Prescribed feminism: Take two pills and call me in the morning?

We forgot that we had to live in a way we chose without the constant guarding and guidance of a patriarchal society.

We forgot that we had to live in a way we chose without the constant guarding and guidance of a patriarchal society.

You know what the problem with an “ism” is? It’s too harsh. It carries an air of revolution about it, which makes the harshness almost cool. Trendy. And that’s why feminism has become a label that all women feel prescribed to carry.

Women’s rights: the right to equal pay, equal parenting, work, the right to be funny or have an opinion or a good old-fashioned cry that isn’t determined by an alternative chromosome.

Just a few examples. Not since Beyoncé made the thunder thigh sexy has something been more talked about, posted about, argued, lived. Lived? No.

The epitome of any lobbying and living a feminist lifestyle is the freedom to choose. The notion that women are people too, vaginas and all, and that we possess the ability to choose for ourselves. Really we do.

So why don’t we?

Somewhere in the trend, all of that got lost. We choked on the smoke from all the bra-burning, labelled ourselves feminists because, why not? And then forgot that we had to live in a way we chose without the constant guarding and guidance of a patriarchal society.

Feminism is prescribed, just like medication. We think if we medicate every so often it limits the patriarchal notions of what our lives should look like. But it doesn’t. The images of a life and role we’re supposed to fulfil just because we’re women don’t go away. Because we won’t let them.

I long for the day when what’s on my curriculum vitae, for example, outweighs when I’m going to get married and start breeding. Even if the first four pages of my CV say “1984 to 2014: finding herself”.

I long more for a day when I have the courage to whip out said CV in response to these pathetic questions. Or for the courage to rip off my own arm so I can throw it at the person who asks the question.

These conversations still guide and determine our choices, they still serve as the smoke machine in our clouded fantasies.

They don’t stop us from wishing for what everyone else says we should want. “I got married (for example) because that’s what I was supposed to do, but hey, this is what being a woman means now because I at least got an education, go feminism?”


And we’ve forgotten this. We fought and continue to fight all the misogynists and then we forgot to fight those little niggles in ourselves.

Our parents may have mastered the art of “equal opportunities for girls” and even offered it to us on a silver platter, or maybe they really didn’t, but the rest of the fight is ours.

Feminism is a genderless piece of baggage or something else that’s genderless and not derogatory to either sex.

Feminism is a bitch, isn’t it? Wait. No. Feminism is a dick, isn’t it? Wait. No. Feminism is a genderless piece of baggage, isn’t it?

Everyone said it would be cool. No one warned us it would be so hard. No one warned us that no matter how much we wanted to leave the doily behind it would be in our faces, all the time, tempting us, like wanting to have thighs like Beyoncé’ (seriously, her left thigh is more attractive than my whole body).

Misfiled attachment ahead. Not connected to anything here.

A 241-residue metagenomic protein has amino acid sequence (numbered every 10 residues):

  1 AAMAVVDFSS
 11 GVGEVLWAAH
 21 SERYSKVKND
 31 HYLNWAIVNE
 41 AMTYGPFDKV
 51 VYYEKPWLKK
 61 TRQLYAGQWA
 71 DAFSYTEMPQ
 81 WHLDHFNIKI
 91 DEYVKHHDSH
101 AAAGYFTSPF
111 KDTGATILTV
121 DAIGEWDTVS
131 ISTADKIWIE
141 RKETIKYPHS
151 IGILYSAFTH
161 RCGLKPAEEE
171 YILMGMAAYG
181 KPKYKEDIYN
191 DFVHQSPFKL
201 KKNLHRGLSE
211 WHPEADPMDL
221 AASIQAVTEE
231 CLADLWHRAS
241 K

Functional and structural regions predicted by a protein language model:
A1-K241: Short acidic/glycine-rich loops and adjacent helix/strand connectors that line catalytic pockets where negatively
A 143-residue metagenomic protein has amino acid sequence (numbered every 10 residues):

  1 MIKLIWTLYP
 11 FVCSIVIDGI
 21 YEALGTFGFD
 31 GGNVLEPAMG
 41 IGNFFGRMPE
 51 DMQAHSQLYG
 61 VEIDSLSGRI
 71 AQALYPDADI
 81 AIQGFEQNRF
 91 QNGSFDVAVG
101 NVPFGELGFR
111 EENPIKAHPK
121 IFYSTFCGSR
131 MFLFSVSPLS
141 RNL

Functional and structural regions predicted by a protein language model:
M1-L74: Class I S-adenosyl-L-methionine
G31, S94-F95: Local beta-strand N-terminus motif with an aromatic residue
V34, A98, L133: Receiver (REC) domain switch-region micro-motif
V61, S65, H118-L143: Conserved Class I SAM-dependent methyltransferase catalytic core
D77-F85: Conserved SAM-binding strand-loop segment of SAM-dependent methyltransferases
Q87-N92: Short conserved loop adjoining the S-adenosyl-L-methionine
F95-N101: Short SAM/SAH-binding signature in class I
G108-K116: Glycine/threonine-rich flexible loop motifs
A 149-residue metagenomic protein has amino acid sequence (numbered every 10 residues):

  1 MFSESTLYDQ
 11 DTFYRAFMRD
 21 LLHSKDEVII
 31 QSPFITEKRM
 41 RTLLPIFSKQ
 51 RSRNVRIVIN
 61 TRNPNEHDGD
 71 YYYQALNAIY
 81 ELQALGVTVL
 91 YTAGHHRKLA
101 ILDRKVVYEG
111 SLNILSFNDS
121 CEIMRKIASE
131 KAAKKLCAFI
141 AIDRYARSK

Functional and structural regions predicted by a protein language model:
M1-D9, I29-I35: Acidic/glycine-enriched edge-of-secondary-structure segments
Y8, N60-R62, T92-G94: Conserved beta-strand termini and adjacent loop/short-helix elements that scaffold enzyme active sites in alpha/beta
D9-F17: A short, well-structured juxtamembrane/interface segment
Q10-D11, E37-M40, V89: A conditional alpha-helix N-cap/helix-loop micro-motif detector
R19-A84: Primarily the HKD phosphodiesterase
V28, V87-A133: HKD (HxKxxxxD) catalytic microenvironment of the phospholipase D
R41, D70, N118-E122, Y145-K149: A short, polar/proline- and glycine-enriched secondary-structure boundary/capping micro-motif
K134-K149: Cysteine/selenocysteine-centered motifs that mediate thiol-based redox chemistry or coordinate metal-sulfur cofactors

“Give me ovaries at war and a mass suicide in my pants – I’m a woman, I can take it. But don’t ask me to fight the norm.”

There’s a self-perpetuating idea of self-sexism that exists in all of us. It has nothing to do with men. It has everything to do with us. With us as women and our mothers and our sisters and our constant need to want to measure and fulfil and thrive in achieving all of that. Because they determine the roles we play. They determine what our futures should look like. What a woman is and what her life is.

We are sexist towards ourselves and we think we’re not because we practise prescribed feminism. “I can be a woman (in the gender norm way that I am too afraid to fight) as long as ... ”

Prevention is better than cure. Unfortunately, in this case, we cannot prevent the ghosts of women from generations past who creep into our subconscious and tell us that being a woman looks like one thing. We can’t even consolidate it with popping the feminism pill every now and then. (Compared to this daunting psychological task, the premenstrual cramp is like cuddling a cloud in a field of daisies. Trust me, I know).

But we can cure it. We can cure the Cinderella and Snow White and Sleeping Beauty fantasy syndrome and stop it from spreading.

We can do that by understanding that feminism doesn’t mean that we’re damsels in distress with jobs, this time around, who are still waiting to be saved. But that we have a choice to save ourselves.

Because being a woman doesn’t look like anything really. And a woman’s life doesn’t look like anything either. But it feels a lot like choosing for yourself.

(Even if you did choose that for the rest of your life, your only goal would be to fashion yourself into Bey’s left thigh. The next time you pressure yourself into the life of what a woman’s life is supposed to look like, think about that limb instead. It’s more pleasant. Promise).

Haji Mohamed Dawjee

Haji Mohamed Dawjee

Haji Mohamed Dawjee is the social media accounts director at Ogilvy PR. She was previously the deputy digital news editor and social media editor at the Mail & Guardian. Haji has an honours degree in journalism from the University of Stellenbosch and continues to write columns for the M&G. Read more from Haji Mohamed Dawjee


blog comments powered by Disqus

Client Media Releases

MTN zero rates access to university online content.
Soweto communities to benefit from eKasiLabs programme
Sentech achieves clean audit again
NWU to offer Indigenous Language Media in Africa course